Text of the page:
Friday, October 07, 2005

Fairchild Airmen test for Ranger School

Fairchild Airmen test for Ranger school
Airmen with the 336th Training Group here
haul 65-pound rucksacks on a 14-mile
march as part of their Ranger School test.
Successful completion of this test will
advance them as candidates to pre-
Ranger School. The march is only a portion
of the 12-hour test they had to finish.
(U.S. Air Force photo by Staff. Sgt. Nathan Putz)

by Senior Airman Nathan Putz92nd Air Refueling Wing Public Affairs10/7/2005 - FAIRCHILD AIR FORCE BASE, Wash. (AFPN) -- Airmen assigned to the 22nd Training Squadron and select Airmen with the 66th Training Squadron here have taken on a rare challenge to push themselves beyond normal endurance for the chance to attend the Army’s elite training program -- Ranger School.
And they only had a day to do it. The 12-hour test begins at 7 a.m. and measures the person’s ability to run nearly 25 miles with various challenges added on, including a fitness test and combat water survival.
“I’ve had 20 people sign up and only six of them made it through the one-day selection,” said Staff Sgt. John Messenger, a Survival, Evasion, Resistance and Escape specialist and tester with the 22nd TRS.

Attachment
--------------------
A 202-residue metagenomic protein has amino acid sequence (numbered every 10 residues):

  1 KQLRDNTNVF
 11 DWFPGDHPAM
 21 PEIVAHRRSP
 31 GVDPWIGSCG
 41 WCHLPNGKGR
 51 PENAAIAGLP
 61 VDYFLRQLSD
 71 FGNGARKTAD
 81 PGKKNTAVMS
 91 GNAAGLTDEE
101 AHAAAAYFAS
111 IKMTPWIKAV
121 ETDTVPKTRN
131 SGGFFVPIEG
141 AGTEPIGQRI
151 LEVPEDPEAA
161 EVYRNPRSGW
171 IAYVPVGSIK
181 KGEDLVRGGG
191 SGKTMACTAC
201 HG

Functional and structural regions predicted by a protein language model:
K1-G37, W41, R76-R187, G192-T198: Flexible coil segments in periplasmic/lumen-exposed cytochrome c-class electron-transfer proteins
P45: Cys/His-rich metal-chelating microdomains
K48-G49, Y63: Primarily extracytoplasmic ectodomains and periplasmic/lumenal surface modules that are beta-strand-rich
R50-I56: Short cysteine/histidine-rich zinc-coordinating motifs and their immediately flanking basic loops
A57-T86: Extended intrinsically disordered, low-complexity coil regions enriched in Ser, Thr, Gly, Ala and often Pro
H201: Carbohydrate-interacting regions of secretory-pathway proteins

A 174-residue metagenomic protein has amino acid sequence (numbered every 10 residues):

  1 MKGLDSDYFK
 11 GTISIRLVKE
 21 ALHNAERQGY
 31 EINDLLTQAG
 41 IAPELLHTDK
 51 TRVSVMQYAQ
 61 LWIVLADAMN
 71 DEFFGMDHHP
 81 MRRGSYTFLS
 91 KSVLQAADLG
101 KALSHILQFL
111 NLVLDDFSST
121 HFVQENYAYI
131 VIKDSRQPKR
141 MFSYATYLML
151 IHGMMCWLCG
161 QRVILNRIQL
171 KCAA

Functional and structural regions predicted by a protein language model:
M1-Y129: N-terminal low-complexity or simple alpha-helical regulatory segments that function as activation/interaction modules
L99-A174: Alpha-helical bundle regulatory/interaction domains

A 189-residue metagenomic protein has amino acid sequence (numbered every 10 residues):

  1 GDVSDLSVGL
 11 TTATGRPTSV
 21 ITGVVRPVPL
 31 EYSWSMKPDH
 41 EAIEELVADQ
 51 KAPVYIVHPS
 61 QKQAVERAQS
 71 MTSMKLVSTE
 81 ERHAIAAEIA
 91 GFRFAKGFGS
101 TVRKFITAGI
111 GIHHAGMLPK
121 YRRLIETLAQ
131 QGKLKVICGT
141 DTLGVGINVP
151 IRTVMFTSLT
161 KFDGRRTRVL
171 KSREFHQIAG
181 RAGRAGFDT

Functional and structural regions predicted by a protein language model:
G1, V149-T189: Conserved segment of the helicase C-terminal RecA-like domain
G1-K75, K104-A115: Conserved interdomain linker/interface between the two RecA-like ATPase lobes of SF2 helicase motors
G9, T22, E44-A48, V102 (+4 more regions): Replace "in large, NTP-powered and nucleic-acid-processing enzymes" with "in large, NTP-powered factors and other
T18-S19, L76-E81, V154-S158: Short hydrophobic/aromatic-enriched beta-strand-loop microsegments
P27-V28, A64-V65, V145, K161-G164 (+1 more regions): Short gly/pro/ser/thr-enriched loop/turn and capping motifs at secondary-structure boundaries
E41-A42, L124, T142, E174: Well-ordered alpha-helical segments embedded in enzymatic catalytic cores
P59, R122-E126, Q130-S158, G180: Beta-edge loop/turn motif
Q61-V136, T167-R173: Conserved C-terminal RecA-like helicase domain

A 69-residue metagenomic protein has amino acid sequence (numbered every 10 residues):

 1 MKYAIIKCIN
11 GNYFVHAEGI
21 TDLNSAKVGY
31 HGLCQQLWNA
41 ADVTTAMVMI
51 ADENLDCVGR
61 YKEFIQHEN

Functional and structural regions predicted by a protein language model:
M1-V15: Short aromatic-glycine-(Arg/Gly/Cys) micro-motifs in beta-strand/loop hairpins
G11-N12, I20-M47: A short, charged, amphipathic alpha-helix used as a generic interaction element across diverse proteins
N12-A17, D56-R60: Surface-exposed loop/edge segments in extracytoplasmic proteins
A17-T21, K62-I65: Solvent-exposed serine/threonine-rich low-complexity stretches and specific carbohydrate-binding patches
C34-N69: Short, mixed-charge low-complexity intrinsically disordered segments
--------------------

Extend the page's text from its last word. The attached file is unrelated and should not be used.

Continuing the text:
The test starts with a minimum standard of 54 push-ups, 64 sit-ups, eight chin-ups and 15 minutes to run two miles.
Directly following is the five-mile formation run that which must be completed by all students in 38 minutes. The testing areas continue one after another until testing is completed.
“The test must be completed with no food and minimal breaks in training,” he said. The day continues with combat water survival testing, a two-and-a-half mile buddy run with a weapon, and finally, a 14.5-mile road march with a 65-pound rucksack and other gear.
“The road march is often where we see the most people struggle,” Sergeant Messenger said. “The best way to complete it is to go out quick, because it is very hard to increase your speed later into the march.”
Completion of the test does not automatically advance the Airmen to Ranger School. It adds them to a pool that will receive further training and evaluation.
“Final selectees will attend Air Force pre-Ranger training,” Sergeant Messenger said. “If they graduate at the top of that class, they will receive slots to Army Ranger School.”
This is the second time testing has been conducted here. Ranger School is located at Fort Benning, Ga., with phases in Dahlonega, Ga., and Camp Rudder, Fla.
“Some instructors want to go to Ranger School to gain valuable experience in small unit tactics so they can better support the special operations community,” Sergeant Messenger said. “Or as we used to say, ‘You’ve got to live hard to be hard.’”

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